When Derek Jeter Reaches 3,000 Hits, Will He Become the Greatest Yankee?
The New York Yankees.
No other organization in baseball has built a brand quite like the Yankees.
Twenty-six World Championships, 57 seasons with at least 90 wins, 39 Hall of Fame players and managers.
Followers of the American League's most historically successful team take pride in the franchise's majestic legacy. Rival fans despise the overbearing media coverage and consistent success.
No matter which organization one decides to align with, this fact remains irrefutable: An inordinate amount of baseball's greats have donned the pinstripes.
Babe Ruth. Lou Gehrig. Joe DiMaggio. Mickey Mantle.
In households from coast to coast, people who have never played catch or scarfed down a ballpark frank recognize these names.
DiMaggio emerged as one of America's most compelling public figures after marrying actress Marilyn Monroe in 1954. Ruth and Mantle garnered national attention juggling late-night drinking binges, women, and playing baseball at the game's highest level.
The spotlight has shined upon this American institution for the better part of a century.
But the Yankees have lacked one thing amidst their exceptional 107-year run.
A 3,000 hit player.
No one has cracked the 3,000-hit barrier with the Yankees.
The closest? Lou Gehrig at 2,721 hits.
Certain to receive widespread attention in the coming weeks, Derek Jeter sits 20 hits away from the Iron Horse at 2,701.
A two-time Silver Slugger recipient, Jeter has surpassed 200 knocks six times and complied a .317 batting average in his illustrious career.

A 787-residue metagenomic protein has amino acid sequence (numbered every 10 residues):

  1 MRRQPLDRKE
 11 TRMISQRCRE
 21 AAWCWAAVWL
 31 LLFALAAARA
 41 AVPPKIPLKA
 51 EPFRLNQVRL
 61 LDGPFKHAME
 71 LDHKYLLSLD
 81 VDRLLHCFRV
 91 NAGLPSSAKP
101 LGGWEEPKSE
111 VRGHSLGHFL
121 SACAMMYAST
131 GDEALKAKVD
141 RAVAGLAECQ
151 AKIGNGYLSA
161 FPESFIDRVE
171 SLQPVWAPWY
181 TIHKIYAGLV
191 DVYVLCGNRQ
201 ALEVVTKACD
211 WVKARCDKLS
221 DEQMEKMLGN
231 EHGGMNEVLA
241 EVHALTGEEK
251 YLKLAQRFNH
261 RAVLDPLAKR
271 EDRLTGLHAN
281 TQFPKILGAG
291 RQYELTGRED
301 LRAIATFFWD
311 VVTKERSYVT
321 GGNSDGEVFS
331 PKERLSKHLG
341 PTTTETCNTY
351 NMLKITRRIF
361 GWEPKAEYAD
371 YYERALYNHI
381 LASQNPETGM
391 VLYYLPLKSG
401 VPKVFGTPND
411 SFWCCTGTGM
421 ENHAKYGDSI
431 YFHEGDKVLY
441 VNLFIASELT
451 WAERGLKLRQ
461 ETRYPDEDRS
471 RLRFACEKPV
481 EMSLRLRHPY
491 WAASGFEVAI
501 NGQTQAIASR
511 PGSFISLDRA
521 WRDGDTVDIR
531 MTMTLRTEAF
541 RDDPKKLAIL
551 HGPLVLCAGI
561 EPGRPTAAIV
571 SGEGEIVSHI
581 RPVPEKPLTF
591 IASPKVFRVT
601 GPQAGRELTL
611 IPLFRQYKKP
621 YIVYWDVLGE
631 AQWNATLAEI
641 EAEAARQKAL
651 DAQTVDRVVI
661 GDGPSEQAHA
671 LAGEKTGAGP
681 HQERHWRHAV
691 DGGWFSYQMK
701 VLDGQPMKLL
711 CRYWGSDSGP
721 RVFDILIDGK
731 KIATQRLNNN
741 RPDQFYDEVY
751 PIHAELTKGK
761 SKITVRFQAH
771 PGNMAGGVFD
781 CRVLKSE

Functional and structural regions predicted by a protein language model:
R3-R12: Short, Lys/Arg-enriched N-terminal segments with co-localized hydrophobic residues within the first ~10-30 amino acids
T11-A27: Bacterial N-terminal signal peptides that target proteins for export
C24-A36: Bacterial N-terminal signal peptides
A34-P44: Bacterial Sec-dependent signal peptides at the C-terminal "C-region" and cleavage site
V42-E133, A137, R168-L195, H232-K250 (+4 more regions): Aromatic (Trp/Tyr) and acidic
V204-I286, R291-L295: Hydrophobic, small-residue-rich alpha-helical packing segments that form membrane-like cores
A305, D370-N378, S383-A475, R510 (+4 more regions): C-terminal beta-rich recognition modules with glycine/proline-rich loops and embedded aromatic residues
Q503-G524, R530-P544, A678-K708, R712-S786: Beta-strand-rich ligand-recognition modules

As it stands, the 35-year-old Jeter ranks 59th all-time in hits and can ascend into the 40's by season's end. On August 16, he buzzed past Luis Aparicio to become the shortstop hits leader, quite an achievement for a kid who grew up in the Midwest.
"It's amazing what he's been able to accomplish," said manager Joe Girardi to a New York Daily News reporter. "And he's still got a lot of baseball left."
Unless Jeter abruptly retires after his current contract expires next year, the captain is a virtual lock to become the first Yankee to surmount 3,000 hits. It may be unrealistic to expect him to cross the bridge in 2010; the most realistic target date is early 2011, barring extended injury.
Beyond the hit category, Jeter may also leave New York the all-time stolen base leader. He sits 30 shy of Rickey Henderson who racked up 326 in just five seasons with the team.
In an interview with Yankee beat writer Bryan Hoch, Andy Pettitte displayed admiration for the shortstop he played 12 seasons with.
"He's got a slump-proof swing. It's amazing to watch."
Whether he hangs up the cleats next year, in 2015, or 2020, Jeter has secured his place in New York Yankee history amongst the mythical figures.
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